The difference of clean water

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Globally, 785 million people lack access to safe water.

The burden of collecting water falls mainly on women and children, especially girls. Their days revolve around gathering enough to cook, clean, bathe – and of course, drink. They walk an average of six kilometres for water every day. Some walk much farther, while others – like those in communities supported by World Vision – walk far less.

You can help World Vision improve access to clean water in more communities.

Compare two five-year-olds’ walk for water

Meet Cheru and Kamama. They both live in rural Kenya, just 16 miles apart. For one, fetching water is a three-hour struggle; for the other, it’s a seven-minute stroll.

Their different walks to water mean they’re already on different paths in life.

Cheru’s walk for dirty water

  • AGE: Five
  • LOCATION: Kenya
  • DISTANCE TO WATER: 6.88 kilometre return trip
  • TIME PER TRIP: 3 hours, 32 minutes

Cheru’s water source is a distant riverbed. She digs in the sand for water to fill her tin kettle, competing for space with goats, cows and camels.


Dirty water often makes Cheru sick.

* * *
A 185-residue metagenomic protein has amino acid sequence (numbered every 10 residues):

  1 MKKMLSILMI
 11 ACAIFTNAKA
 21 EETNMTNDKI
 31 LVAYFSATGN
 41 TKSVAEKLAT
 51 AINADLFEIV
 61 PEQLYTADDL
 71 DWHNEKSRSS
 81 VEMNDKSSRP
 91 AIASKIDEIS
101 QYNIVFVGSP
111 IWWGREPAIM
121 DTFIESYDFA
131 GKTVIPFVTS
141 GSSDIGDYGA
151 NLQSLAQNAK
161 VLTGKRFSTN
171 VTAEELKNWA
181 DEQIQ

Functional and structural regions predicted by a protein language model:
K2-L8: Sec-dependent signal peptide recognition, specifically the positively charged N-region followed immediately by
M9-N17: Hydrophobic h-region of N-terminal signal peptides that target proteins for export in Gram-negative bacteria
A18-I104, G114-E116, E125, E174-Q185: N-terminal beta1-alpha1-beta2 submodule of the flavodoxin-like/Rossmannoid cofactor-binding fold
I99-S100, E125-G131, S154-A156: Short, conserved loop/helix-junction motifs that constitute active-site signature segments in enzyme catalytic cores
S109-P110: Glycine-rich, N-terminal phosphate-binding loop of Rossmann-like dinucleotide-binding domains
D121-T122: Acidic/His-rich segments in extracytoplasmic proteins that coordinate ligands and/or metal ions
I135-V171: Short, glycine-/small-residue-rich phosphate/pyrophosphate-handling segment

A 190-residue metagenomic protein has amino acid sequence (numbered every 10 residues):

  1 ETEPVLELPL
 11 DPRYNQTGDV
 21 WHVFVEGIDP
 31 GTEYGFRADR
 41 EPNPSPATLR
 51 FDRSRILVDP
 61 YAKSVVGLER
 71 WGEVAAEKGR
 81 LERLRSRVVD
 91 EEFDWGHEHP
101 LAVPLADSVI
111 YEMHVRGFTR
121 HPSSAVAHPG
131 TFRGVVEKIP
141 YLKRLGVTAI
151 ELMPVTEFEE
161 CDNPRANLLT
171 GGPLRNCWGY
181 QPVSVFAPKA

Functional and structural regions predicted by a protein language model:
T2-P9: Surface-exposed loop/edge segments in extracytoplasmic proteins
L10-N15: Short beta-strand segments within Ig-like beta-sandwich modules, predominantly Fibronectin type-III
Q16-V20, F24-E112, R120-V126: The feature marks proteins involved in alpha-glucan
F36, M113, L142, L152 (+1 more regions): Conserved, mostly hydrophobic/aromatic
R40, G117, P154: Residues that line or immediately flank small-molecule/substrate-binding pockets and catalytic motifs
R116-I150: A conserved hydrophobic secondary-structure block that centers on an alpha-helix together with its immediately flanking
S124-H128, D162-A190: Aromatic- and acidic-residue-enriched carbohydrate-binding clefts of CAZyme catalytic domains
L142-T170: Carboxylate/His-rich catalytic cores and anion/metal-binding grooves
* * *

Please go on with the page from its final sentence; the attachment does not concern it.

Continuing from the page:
Waterborne diseases like diarrhoea and cholera are rife in Cheru’s community. Her family also doesn’t have enough water for their daily sanitation and hygiene needs.


Cheru eats just one meal a day.

If only they had water, families like hers would have more time to grow vegetables and earn incomes.


Collecting water drains Cheru’s energy before school.

In the dry season, digging for water can take so long that Cheru doesn’t make it to school at all.


Cheru’s walk for water limits her potential.

Even at her young age, Cheru’s life is consumed with finding water. It shapes every day. It’s stopping her from living life in all its fullness.

Kamama’s walk to clean water

  • AGE: Five
  • LOCATION: Kenya
  • DISTANCE TO WATER: 0.23 kilometre return trip
  • TIME PER TRIP: 6 minutes, 49 seconds

Kamama’s water source is a nearby tap. In 2015, World Vision worked with her community to pipe clean water from a mountain spring, reaching 880 households as well as schools and a health centre.


Clean water keeps Kamama healthy and clean.

Not only does she have clean water to drink, her community also has water for toilets, baths and handwashing.


Kamama eats nutritious food at home and at school.

Kamama’s mother Julia has time and water for farming. At school, Kamama and her friends grow vegetables in their demonstration garden.


Every day, Kamama goes to class full of energy.

She gets to school early, ready to concentrate and learn. She’s making the most of the opportunity for education.


Kamama’s life is full of choices.

Because she has clean water, she’s free to play, study, laugh and dream about her future. She has the chance to fulfil the potential we’re all born with.

When clean water came to Kamama’s community, it created a cascade of improvements: better health and sanitation, better nutrition and more kids in school. “Water has changed everything for the better,” says Samuel, the local health worker. For Cheru’s family, they can hardly imagine the good life they could have if not for the daily struggle for water.


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